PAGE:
Abdominal Pain in the Elderly

The most important point to be made is that a serious cause in patients with abdominal pain is much more likely in the elderly.

Some of the data available indicates a 60% admission rate, a 20% rate of surgery and a 5% death rate.

  • Specific diseases more common in the elderly include
    • cholecystitis
    • diverticulitis
    • bowel obstruction
    • AAA
    • intestinal ischemia

The way in which these and other conditions are diagnosed and treated is not substantially different in the elderly. What may differ is that elderly patients:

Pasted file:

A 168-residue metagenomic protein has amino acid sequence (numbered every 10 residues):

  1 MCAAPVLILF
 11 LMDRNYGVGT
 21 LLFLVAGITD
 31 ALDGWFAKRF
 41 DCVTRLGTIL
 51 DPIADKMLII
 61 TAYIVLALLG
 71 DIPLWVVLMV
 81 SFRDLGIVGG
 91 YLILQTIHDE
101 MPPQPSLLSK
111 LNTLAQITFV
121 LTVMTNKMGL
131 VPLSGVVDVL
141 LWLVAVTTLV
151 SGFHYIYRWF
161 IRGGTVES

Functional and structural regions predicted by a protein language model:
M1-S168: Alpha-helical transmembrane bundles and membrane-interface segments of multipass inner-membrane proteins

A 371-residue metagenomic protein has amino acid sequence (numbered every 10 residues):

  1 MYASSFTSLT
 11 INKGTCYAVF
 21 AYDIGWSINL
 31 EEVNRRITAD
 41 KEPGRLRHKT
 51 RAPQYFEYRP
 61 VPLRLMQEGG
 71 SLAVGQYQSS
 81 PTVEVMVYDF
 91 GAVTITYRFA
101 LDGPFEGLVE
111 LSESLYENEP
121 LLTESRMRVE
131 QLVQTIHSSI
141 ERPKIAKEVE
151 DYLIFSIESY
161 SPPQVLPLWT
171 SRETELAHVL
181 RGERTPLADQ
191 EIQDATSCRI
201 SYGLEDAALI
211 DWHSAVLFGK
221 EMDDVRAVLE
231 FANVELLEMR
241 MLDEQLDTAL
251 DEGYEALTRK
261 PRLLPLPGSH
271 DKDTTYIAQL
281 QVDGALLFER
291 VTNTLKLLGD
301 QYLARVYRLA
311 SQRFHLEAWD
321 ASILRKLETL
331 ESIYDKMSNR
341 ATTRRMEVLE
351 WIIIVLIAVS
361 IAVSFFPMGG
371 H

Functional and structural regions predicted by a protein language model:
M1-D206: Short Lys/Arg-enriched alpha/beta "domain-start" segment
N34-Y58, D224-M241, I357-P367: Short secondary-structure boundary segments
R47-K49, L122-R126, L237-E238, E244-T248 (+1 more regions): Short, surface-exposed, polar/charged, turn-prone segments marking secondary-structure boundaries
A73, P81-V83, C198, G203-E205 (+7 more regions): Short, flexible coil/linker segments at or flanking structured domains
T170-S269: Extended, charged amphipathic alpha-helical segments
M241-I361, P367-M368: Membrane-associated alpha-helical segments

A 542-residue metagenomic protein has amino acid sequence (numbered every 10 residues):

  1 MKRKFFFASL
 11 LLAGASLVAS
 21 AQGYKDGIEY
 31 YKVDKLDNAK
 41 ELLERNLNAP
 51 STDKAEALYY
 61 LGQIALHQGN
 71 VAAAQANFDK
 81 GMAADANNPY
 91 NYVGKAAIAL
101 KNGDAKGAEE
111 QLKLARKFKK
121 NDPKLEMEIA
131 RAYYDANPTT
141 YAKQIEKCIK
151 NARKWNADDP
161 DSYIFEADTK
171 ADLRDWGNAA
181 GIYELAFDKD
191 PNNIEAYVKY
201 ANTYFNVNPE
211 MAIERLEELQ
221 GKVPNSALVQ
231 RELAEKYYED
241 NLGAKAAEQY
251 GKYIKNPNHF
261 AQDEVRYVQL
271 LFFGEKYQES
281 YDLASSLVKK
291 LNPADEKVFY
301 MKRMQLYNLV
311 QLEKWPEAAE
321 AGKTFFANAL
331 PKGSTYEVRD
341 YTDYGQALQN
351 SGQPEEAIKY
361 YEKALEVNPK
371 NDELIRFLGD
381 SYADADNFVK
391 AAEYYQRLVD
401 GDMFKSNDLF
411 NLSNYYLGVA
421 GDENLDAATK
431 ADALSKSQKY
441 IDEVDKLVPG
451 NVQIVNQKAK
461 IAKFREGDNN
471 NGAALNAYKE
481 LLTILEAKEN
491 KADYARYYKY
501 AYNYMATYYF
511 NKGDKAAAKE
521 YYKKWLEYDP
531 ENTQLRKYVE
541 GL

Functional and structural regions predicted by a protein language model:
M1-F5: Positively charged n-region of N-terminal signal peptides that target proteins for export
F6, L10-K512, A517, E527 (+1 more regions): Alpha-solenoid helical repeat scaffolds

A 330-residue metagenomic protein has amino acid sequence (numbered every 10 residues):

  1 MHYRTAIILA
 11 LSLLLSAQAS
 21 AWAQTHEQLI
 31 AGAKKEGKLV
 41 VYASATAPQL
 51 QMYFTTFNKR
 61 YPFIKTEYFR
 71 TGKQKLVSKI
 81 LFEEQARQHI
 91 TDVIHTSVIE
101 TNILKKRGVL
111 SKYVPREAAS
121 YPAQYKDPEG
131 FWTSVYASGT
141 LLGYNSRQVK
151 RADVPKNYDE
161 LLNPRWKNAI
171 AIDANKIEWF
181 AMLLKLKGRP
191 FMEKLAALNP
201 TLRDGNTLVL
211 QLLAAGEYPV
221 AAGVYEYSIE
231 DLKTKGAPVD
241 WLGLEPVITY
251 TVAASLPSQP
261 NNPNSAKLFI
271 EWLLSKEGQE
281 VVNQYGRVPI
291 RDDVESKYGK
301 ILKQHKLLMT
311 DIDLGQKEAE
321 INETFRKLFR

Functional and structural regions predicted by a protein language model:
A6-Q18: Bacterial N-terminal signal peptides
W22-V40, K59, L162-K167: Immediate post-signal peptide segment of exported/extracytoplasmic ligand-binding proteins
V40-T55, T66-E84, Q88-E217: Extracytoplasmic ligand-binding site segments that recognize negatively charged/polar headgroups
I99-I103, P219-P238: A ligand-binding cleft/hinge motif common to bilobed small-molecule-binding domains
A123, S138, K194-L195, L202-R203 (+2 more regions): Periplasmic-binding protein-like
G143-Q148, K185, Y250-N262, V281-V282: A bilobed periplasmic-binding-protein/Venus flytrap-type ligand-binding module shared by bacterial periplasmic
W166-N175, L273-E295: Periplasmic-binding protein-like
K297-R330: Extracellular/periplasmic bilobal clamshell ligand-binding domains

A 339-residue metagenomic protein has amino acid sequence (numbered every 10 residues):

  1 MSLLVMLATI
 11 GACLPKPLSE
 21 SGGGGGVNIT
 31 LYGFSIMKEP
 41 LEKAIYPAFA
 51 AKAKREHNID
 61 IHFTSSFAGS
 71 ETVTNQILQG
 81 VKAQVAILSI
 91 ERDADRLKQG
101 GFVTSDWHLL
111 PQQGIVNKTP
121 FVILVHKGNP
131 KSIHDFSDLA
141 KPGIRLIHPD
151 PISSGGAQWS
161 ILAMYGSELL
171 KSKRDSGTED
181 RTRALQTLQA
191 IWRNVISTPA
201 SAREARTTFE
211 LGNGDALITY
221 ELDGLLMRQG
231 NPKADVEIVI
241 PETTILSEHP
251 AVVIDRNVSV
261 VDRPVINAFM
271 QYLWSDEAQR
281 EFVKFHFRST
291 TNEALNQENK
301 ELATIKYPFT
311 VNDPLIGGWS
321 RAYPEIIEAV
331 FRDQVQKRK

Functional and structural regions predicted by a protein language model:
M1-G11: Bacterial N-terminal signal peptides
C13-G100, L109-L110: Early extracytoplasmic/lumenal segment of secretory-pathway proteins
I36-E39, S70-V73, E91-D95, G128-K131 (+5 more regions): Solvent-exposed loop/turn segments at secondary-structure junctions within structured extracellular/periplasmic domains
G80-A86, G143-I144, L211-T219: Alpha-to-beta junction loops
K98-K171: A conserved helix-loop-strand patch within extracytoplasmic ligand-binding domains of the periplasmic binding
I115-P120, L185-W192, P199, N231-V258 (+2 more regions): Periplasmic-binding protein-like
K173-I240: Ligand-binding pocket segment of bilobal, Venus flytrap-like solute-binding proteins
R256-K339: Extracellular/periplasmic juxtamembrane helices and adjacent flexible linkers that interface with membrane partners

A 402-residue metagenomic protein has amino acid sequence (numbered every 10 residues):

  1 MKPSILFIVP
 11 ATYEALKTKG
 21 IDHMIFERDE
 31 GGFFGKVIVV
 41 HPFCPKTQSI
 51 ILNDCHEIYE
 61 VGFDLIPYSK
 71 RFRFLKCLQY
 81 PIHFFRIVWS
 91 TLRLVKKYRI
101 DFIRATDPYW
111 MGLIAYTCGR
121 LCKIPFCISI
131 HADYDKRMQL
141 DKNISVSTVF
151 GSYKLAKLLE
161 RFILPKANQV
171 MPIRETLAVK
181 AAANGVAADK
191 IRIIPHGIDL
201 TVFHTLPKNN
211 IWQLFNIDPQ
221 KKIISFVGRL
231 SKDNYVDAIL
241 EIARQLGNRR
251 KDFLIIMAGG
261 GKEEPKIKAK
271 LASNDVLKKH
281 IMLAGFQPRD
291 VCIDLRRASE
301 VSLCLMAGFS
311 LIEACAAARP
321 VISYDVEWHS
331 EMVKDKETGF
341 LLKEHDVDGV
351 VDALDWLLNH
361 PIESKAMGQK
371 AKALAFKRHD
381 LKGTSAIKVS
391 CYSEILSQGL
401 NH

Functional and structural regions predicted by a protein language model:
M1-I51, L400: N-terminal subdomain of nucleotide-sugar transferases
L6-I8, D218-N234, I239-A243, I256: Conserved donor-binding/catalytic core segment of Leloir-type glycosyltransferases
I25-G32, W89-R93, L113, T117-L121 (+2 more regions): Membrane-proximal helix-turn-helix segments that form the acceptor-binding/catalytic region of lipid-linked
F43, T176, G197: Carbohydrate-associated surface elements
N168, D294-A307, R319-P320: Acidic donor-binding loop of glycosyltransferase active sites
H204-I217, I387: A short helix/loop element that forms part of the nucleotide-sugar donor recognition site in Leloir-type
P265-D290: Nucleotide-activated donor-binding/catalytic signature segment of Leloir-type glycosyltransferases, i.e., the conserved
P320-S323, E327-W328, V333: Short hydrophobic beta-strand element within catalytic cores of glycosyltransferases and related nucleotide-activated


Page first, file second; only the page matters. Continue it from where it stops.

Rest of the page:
• The elderly often present late
  • The elderly often have less severe, less "classic" signs and symptoms

Tips to avoid missing a serious diagnosis in this age group are as follows.

  • Be liberal in the use of imaging
  • Admit and/or consult on patients you are worried about.
    • This can be difficult as a modern day phenomenon is that admitting physicians often require a definite diagnosis prior to admission.
    • Consultants (in this case usually surgeons) often are reluctant to get involved unless imaging reveals a "surgical" diagnosis.
  • Be cautious in making a benign dx such as gastroenteritis, gastritis, esophagitis, non-specific abdominal pain, constipation, etc.